As will be appreciated, though FIG. 1 and the present disclosure are described herein with respect to IP communications between the GPS tracking device 104 and the server 116, it will be understood that the concepts and teachings herein are equally applicable to IP communications between other types of devices and devices with different functionality. Thus, the devices 104 and 116 may include any device communicating using IP packets, including computers, sensors, monitoring or data collection stations, servers, phones, internet appliances, PDAs, machine-to-machine (M2M) devices, including mobile and fixed devices, and the like. For a tracking device, the device is adapted for mounting to or inclusion in a mobile device or asset.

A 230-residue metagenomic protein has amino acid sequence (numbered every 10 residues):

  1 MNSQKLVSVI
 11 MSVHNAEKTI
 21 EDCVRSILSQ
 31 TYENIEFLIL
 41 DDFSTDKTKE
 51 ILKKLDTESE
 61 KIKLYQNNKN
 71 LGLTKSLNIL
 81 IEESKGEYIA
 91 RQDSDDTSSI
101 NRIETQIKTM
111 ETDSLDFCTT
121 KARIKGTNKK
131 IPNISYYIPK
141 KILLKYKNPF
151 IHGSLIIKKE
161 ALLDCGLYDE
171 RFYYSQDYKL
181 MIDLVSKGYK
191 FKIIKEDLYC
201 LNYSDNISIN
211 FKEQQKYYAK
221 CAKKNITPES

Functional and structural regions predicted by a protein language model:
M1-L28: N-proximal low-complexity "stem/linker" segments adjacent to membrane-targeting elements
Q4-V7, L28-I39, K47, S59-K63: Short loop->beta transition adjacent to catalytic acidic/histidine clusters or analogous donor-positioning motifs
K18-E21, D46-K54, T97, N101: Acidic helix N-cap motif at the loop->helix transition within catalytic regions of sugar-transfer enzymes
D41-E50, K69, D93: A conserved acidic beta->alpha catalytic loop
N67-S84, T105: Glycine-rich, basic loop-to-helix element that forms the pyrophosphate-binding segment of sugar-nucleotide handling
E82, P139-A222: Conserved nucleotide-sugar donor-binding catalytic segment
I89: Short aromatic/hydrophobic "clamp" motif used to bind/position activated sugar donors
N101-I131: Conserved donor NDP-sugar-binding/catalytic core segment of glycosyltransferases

In general terms, the present disclosure provides and describes a unique or custom IP packet generated and transmitted asynchronously by one device (e.g., the GPS tracking device 104) to another device (e.g., the server 116). In a first embodiment, the custom IP packet includes: (1) an IP header with identifying information that allows the IP packet to be identified as non-conventional, (2) a TCP or UDP header (or other type of formatting or control header) and (3) parameter data. In a second embodiment, the custom IP packet includes: (1) an IP header with identifying information that allows the IP packet to be identified as non-conventional, (2) a TCP or UDP header (or other type of formatting or control header), (3) a secondary application programming interface (API) message header capable of identifying a particular format or API that the receiving device should use to interpret/decode parameter data (and perhaps the message header), and (4) parameter data. As possible alternatives in this embodiment, the parameter data may be either embedded within the secondary API message header or appended after the header(s), or both. In a third embodiment, the custom IP packet includes: (1) an IP header with identifying information that allows the IP packet to be identified as non-conventional, and (2) parameter data.